In April, 1862, Ulysses S. Grant led his Union troops to disaster at Shiloh.  Although the army fought valiantly it was driven from its position to the river.  That evening Buell’s army met and joined with Grant’s.  The next day, after hard fighting the position was regained, the tide of battle was turned and the Southern army fell into retreat.  The North was aroused against Grant, believing that his disaster of the first day was saved only by Buell.  Despite Grant’s earlier victories which were a welcome relief from the succession of losses in the East, the North and Congress now demanded that he be replaced, and that Grant be discharged from the Army.  He also had a reputation of being given to drink, of which Lincoln was aware.  The general sentiment was that unless Lincoln removed Grant, his own political fortunes would also fall.

Lincoln kept Grant against popular and political outcry because Grant was willing to fight.  Grant survived to realize a series of successes thereafter which led to Lincoln appointing him as commander of all the Union armies.  Lincoln knew Grant’s shortcomings of character, but he also knew his strengths, which were necessary to save the Union.

In the summer of 1861 Fremont issued a military proclamation freeing the slaves in Missouri. Lincoln overruled him, and the Abolitionists bitterly railed against Lincoln.  General Hunter issued a similar order in May, 1862, and Lincoln again overruled it.  In August 1862 Lincoln wrote an open letter to the New York Tribune, Horace Greeley, editor:

My paramount object in this struggle is to save the Union, and is not either to save or to destroy slavery.  If I could save the Union without freeing any slave, I would do it; and if I could save it by freeing all the slaves, I would do it; and if I could save it by freeing some and leaving others alone, I would also do that.

 Lincoln had been considering emancipation as an aid to preserving the Union for some time before that letter.  Lincoln labored several weeks drafting the proclamation.  When he had completed it he handed it to Thomas Eckert, Superintendent of the Military Telegraph, saying that he had written it to free the slaves for the purpose of hastening the end of the war.  And yet Lincoln left the proclamation in the hands of Mr. Eckert for several weeks.  He waited, on the advice of his cabinet, for some victory to provide an occasion for its announcement.  And while he held it he told one group that urged immediate emancipation, “Whatever shall appear to be God’s will, I will do.”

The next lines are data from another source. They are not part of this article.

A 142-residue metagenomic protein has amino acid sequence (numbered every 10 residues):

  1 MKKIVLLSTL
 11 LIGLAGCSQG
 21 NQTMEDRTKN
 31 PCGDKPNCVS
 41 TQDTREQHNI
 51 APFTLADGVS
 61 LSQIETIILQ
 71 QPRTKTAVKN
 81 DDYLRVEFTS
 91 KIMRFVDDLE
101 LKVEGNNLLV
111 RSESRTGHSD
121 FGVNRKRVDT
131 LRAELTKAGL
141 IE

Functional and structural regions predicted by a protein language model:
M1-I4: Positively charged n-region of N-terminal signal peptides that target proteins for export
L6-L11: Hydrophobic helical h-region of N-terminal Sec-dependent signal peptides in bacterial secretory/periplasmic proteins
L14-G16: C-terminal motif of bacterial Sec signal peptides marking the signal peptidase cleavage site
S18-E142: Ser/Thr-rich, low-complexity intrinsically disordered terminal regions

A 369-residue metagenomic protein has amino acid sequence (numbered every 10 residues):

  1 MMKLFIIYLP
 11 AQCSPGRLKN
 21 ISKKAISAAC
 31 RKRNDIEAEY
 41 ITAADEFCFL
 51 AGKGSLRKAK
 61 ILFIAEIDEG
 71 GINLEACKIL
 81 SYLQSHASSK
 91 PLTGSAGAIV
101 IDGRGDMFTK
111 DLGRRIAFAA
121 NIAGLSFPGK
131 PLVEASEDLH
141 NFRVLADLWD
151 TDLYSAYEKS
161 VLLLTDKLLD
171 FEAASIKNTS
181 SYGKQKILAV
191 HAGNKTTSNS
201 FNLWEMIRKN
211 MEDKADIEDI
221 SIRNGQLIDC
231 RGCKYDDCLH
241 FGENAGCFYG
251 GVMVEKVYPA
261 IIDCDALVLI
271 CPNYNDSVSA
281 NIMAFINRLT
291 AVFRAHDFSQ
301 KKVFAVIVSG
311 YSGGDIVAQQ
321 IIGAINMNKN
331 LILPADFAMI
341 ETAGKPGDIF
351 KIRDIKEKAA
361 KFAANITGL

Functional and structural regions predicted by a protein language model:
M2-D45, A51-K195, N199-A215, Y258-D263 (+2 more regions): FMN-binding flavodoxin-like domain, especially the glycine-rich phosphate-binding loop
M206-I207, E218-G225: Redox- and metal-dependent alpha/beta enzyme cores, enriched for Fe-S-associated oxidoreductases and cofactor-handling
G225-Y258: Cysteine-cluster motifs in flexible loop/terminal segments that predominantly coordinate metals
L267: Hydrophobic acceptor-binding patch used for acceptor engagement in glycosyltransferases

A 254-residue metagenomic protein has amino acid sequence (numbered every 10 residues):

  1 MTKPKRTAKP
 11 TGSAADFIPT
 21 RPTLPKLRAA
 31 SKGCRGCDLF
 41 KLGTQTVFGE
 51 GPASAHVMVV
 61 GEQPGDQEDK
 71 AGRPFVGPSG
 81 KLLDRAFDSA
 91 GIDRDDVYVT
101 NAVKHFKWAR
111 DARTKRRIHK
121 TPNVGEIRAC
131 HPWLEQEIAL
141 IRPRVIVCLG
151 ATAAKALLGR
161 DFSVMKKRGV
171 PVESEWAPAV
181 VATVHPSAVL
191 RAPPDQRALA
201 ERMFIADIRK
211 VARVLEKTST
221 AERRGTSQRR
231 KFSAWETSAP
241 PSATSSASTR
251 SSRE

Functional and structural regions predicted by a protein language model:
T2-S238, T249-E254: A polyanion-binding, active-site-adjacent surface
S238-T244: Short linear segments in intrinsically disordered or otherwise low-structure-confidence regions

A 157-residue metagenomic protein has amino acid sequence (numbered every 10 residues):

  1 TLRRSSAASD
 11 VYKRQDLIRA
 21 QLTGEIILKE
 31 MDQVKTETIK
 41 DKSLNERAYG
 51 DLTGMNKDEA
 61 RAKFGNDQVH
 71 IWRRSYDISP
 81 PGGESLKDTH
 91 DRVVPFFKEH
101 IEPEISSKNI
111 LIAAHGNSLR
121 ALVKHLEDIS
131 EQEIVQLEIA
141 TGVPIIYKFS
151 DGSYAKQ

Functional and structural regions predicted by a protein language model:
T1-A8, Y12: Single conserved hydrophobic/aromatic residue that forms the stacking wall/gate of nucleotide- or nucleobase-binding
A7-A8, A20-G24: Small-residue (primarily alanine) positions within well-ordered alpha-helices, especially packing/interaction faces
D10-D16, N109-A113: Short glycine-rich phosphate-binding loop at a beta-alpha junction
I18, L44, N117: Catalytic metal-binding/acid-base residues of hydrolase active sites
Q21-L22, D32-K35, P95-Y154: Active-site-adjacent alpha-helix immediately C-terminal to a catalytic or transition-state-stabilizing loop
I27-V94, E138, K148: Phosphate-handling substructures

On September 22, 1862 Lincoln issued a warning to the south that if it did not end the rebellion and return to the Union by January 1, 1863, he would issue a second proclamation emancipating all slaves.  On that New Year’s Day he signed the Proclamation.

The Emancipation Proclamation is lauded as an ideal act freeing all the slaves within the United States.  But the slavery issue was for Lincoln subservient to the issue of maintaining the Union.  In the Proclamation, Lincoln named the states that had rebelled, and noted the parts of any of those states which had not joined the rebellion, among them the forty-eight counties in western Virginia which became West Virginia.  He continued,

And by virtue of the power, and for the purpose aforesaid, I do order and declare that all persons held as slaves within said designated States, and parts of States, are and henceforward shall be free; and that the Executive government of the United States, including the military and naval authorities thereof, will recognize and maintain the freedom of said persons.

And I hereby enjoin upon the people so declared to be free to abstain from all violence, unless in necessary self-defense; and I recommend to them that, in all cases when allowed, they labor faithfully for reasonable wages.

And I further declare and make known, that such persons of suitable condition, will be received into the armed service of the United States to garrison forts, positions, stations, and other places, and to man vessels of all sorts in said service.

And upon this act, sincerely believed to be an act of justice, warranted by the Constitution, upon military necessity, I invoke the considerate judgment of mankind, and the gracious favor of Almighty God.

Abraham Lincoln

The limitation on the region affected by the proclamation was not lost upon critics and the anti-administration press.  The New York Herald criticized,

While the Proclamation leaves slavery untouched where his decree can be enforced, he emancipates slaves where his decree cannot be enforced.  Friends of human rights will be at a loss to understand this discrimination.

Sandburg recounts in his book,

The Richmond Examiner spoke for much of the South in declaring the proclamation to be “the most startling political crime, the most stupid political blunder, yet known in American history,” aimed at “servile insurrection,” with the result that “Southern people have now only to choose between victory and death.”

The basis of Lincoln’s action was his duty under the law, not merely his personal moral principles, nor mere expediency.  He was sworn to uphold the law, and he was not free to “do what is right” apart from the authority granted him as President.  By the Proclamation, Lincoln had taken what the law had recognized as livestock, in the same class as barnyard livestock, from the enemy valued at $3,000,000,000.  He had no authority to take such property from those states with which the Union was not at war, or those within the Union.  But he chose to begin the process in the interests of saving the Union by taking first that of the enemy.  Slavery in all other parts of the United States, although he opposed it, was the responsibility of that people to end.